Quintin Hoare

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Quintin Hoare broke with the New Left Review to form the Bosnian Institute in 1997. He is married to Branka Magaš and is the father of Marko Attila Hoare of the Henry Jackson Society.

Quintin Hoare served on the editorial committee of New Left Review from 1962 to 1992, and of Labour Focus on Eastern Europe from 1977 to 1993. He worked for most of his life up to the mid nineties as a self-employed literary translator. During this time he published inter alia English versions of works by Antonio Gramsci (John Florio Prize 1979), Franco Moretti, Jean-Paul Sartre (Scott Moncrieff Prize 1984), Paul Nizan, Simone de Beauvoir, Jacques Berque, Germaine Tillion, Nikolai Chernyshevsky, Hermann Grab (Schlegel-Tieck Prize 1989), Richard Wagner and Siegfried Kracauer, and more recently a translation from the Bosnian of Mladen Vuksanovic’s From Enemy Territory. He was general editor of the eight-volume Pelican Marx Library, and co-wrote, with Noel Malcolm, Books on Bosnia: a critical bibliography of works relating to Bosnia-Herzegovina published since 1990 in West European languages (1999). He was co-founder and secretary of the Alliance to Defend Bosnia-Herzegovina (1993-96), and likewise of the Free Kosova Committee (1999). Since 1997 he has been full-time director of The Bosnian Institute (14/16 St Mark’s Road, W11 1RQ / www.bosnia.org.uk / telephone 020 7243 2900)and editor of its Bosnia Report. quintin@bosnia.org.uk.[1]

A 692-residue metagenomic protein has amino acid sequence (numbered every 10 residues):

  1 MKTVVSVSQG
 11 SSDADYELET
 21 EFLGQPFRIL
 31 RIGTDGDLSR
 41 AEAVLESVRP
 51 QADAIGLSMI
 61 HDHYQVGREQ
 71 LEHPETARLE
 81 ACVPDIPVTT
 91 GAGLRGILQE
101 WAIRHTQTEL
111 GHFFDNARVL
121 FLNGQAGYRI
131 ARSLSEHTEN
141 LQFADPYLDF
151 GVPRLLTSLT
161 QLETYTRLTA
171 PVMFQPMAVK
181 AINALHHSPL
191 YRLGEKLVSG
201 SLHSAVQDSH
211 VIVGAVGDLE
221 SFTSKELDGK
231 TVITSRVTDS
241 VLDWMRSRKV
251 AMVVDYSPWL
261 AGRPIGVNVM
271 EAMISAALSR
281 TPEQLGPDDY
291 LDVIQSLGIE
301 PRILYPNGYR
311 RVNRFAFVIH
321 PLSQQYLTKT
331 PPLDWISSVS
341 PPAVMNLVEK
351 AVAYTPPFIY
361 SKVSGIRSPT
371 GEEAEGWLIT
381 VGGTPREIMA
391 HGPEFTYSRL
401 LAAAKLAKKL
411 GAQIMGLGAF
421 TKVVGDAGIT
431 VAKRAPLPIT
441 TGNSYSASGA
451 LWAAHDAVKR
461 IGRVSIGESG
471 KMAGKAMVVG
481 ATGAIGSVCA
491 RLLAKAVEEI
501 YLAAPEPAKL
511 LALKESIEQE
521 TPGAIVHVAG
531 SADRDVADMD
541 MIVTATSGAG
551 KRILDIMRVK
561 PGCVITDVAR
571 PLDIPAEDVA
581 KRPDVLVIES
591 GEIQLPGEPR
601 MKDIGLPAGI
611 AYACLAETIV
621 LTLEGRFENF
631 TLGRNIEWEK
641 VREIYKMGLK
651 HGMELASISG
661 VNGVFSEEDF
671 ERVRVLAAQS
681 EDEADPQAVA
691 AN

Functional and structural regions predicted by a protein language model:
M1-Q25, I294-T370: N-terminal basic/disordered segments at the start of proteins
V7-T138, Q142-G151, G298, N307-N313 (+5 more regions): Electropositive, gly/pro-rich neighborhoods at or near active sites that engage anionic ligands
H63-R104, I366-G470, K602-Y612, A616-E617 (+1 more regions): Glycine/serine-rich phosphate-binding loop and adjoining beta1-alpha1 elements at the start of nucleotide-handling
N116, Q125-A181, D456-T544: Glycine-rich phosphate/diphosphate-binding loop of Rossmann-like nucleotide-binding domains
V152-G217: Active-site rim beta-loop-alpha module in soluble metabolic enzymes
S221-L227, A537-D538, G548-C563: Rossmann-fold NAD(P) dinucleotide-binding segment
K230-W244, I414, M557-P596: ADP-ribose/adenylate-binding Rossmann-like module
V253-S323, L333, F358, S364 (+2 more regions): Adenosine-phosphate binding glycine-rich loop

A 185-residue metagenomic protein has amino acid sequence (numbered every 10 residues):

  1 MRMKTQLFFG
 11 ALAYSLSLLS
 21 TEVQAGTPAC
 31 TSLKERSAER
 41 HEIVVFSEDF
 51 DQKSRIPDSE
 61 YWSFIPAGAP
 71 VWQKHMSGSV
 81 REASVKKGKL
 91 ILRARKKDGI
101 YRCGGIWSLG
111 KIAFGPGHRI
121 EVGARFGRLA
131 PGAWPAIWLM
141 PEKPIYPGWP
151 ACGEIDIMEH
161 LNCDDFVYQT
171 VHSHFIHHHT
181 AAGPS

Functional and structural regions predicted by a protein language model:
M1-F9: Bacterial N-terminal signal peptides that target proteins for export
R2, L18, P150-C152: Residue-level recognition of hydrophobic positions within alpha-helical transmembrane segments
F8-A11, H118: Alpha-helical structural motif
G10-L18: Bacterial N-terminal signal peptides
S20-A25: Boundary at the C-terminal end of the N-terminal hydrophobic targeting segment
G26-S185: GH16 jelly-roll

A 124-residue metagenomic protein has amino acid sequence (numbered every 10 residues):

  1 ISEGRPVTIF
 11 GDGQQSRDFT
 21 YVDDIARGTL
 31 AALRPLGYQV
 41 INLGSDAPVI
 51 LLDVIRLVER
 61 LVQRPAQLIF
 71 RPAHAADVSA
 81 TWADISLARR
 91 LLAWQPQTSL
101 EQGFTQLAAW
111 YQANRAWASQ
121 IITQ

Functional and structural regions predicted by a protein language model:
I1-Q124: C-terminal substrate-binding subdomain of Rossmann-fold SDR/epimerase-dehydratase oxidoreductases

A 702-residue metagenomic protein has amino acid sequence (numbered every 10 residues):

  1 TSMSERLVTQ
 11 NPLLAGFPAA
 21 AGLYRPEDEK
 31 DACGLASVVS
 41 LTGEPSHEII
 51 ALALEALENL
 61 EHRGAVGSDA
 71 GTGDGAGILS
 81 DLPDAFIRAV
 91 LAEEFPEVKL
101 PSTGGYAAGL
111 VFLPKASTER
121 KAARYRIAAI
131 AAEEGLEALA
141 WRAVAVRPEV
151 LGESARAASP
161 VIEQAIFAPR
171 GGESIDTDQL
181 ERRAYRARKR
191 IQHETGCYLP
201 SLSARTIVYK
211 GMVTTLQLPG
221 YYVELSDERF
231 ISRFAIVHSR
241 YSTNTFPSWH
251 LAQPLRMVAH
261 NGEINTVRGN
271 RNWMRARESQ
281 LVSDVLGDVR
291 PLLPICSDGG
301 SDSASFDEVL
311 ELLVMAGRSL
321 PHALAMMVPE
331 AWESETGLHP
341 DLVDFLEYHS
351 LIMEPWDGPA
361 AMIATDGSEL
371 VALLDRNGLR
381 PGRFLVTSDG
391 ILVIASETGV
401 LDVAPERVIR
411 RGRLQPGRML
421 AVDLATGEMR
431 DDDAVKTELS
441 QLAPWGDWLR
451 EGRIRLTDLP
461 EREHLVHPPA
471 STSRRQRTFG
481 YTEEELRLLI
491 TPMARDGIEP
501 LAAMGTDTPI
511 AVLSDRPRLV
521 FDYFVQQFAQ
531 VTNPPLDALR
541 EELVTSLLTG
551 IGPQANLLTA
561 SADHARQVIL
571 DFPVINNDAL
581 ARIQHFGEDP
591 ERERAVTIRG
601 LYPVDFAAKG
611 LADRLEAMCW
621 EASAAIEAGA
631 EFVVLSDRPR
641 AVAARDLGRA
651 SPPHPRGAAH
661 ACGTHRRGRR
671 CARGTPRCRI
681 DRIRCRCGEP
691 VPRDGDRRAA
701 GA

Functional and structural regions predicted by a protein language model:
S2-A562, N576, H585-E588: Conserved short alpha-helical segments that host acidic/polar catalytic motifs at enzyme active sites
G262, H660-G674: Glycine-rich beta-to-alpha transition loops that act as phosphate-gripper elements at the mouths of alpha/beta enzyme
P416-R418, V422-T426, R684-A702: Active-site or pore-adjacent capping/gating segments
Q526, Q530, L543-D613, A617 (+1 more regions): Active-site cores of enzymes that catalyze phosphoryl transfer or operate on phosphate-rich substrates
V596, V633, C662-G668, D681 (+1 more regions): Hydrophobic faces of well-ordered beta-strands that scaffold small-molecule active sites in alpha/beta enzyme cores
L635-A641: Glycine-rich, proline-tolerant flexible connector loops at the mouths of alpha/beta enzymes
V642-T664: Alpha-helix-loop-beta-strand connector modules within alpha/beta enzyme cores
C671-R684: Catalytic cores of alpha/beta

On Hoare and Magaš' split with the New Left Review, Tariq Ali claimed:

Branka Magas and Quintin Hoare – who were dear friends of mine, I feel very sad about it, I have to be honest I liked them very much – used to be total Yugoslav supporters, Yugoslav nationalists. And initially, they made alot of correct criticisms of the nationalist currents in Yugoslavia. Branka wrote some stuff which was quite prescient, predicting that Yugoslavia would break up over this. But when the civil wars began, in my opinion, they lost their balance and they shifted. That shift on Yugoslavia led them further and further away from anything to do with the universalist projects of the left.[2]